It's an old, but primal, oath that doctors are supposed to take before they set out into the world of medicine: "Do no harm" to the patients they serve. Perhaps a few of us in the economics profession should do the same. Because some of our ideas-or more accurately, characterizations of our ideas-may be doing more harm than good.
Of course, it's great to see ideas that come out of your own specialized area of expertise find their way into the mainstream. Let's face it, most things academics talk about never get off campus. And, much like the advertising tag line for a popular tourist destination, what gets said in academic journals usually stays in academic journals.
But when those ideas are taken out of context and acquire a life of their own, it becomes a case of being careful of what you wish for.
The idea that dollars spent in an economy can induce further spending, as those who receive the first round of spending as income spend part of their new wealth, has been around a long time. It was once routinely taught to students that government spending had a so-called multiplier effect on the overall economy, and that deficit-financed spending could increase the size of the economy by much more than the amount of the spending itself.
That's no longer the case, at least in the world of economics. Suffice it to say that a more complete accounting of this spending scenario casts doubt on the ability of governments to magically produce growth in this simple way. But the idea of multipliers has leaped out of the economic class and landed in the world of economic development, morphing into something professional economists hardly recognize.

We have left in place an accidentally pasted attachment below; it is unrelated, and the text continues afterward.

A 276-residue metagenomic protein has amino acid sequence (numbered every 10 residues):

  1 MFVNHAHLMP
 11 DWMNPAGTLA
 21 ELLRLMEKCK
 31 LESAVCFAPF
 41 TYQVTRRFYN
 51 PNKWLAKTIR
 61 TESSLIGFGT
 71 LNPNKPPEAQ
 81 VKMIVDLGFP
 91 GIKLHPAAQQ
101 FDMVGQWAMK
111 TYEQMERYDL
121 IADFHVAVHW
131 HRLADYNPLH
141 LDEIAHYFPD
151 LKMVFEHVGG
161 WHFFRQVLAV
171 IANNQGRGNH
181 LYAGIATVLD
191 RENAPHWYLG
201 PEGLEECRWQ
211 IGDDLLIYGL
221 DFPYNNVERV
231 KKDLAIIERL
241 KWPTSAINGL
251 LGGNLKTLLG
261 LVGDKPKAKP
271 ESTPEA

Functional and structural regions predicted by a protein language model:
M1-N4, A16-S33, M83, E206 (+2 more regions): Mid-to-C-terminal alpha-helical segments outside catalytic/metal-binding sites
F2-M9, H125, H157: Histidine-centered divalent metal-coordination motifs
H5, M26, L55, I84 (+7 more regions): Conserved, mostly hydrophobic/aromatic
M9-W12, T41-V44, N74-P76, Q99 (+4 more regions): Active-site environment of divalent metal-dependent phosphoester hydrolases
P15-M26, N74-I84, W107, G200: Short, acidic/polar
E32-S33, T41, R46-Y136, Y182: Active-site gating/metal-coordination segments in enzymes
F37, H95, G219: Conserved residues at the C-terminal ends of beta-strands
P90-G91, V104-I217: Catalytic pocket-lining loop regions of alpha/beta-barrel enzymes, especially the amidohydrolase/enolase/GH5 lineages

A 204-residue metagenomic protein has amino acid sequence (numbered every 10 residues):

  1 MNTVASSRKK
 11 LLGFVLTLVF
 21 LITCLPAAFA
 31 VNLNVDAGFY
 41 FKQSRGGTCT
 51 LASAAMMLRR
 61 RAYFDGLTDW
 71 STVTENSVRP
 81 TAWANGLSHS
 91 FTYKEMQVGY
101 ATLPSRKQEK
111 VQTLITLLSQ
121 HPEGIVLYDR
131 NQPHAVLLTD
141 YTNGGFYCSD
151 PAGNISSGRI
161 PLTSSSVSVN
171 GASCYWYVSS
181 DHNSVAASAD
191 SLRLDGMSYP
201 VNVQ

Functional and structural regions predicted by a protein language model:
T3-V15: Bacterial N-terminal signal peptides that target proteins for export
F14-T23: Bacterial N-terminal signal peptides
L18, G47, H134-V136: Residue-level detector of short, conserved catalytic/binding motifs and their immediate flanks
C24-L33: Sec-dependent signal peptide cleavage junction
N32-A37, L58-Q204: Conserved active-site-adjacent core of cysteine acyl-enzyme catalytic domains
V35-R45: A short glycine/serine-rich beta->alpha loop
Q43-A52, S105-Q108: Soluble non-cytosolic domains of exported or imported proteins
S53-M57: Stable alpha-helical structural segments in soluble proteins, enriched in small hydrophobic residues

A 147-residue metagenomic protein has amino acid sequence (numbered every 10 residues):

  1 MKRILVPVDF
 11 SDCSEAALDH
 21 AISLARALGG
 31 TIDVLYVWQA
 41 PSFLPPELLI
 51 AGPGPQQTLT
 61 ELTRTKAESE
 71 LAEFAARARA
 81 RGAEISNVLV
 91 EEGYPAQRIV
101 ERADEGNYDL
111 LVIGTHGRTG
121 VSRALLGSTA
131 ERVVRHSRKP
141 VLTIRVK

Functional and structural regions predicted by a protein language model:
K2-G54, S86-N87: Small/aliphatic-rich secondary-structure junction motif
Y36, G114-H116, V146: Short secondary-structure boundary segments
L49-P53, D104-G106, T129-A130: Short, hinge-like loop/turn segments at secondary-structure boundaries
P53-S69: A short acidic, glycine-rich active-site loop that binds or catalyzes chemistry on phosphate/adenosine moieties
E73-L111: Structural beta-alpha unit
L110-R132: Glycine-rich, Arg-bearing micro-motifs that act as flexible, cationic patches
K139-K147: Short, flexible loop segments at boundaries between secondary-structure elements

There's nothing wrong with the notion that bringing investment and jobs into a community can ultimately grow the economy by more than the new spending itself. After all, that is the fundamental premise of economic development-namely, attracting new businesses to grow the economic pie.
But the idea that you can calculate that impact through the use of a multiplier-literally, to multiply the new spending by a number greater than one-didn't spring from any science I am aware of. The simple-sounding question of how new spending, investment and jobs ultimately affect a region's economy presents a number of surprisingly complex issues that those who make development decisions should at least know about.
One is distinguishing between the cart and the horse. Some economic developments are consequences of others, and cannot be counted as new. Do we multiply the impact of the new hotel that was just built? Or is it already included in the multiplier of the convention center we expanded last year?
Another is displacement of existing spending. Downtown development may be great, but if it takes business from other parts of the region, what is the stimulus? And, at least to some extent, any new business displaces something. For the sake of our region, we hope the reductions affect someone else. That's why attracting businesses whose markets are national-or global-has always been the primary mission of development.
Still, some displacements are inevitable. Every business uses labor, land and building space, and new business can affect prevailing wages and other costs for existing businesses even if they leave their neighbor's customer base intact. Just ask Evansville employers how things have changed since Toyota opened its doors in Princeton.
Yet the idea that you can simply look up a multiplier-yes, there are reference books with hundreds of them published-to estimate the outcome of any given development persists. And getting this genie back into the bottle won't be easy.
Barkey is an economist and director of economic and policy study at the College of Business, Ball State University. His column appears weekly. He can be reached by e-mail at firstname.lastname@example.org.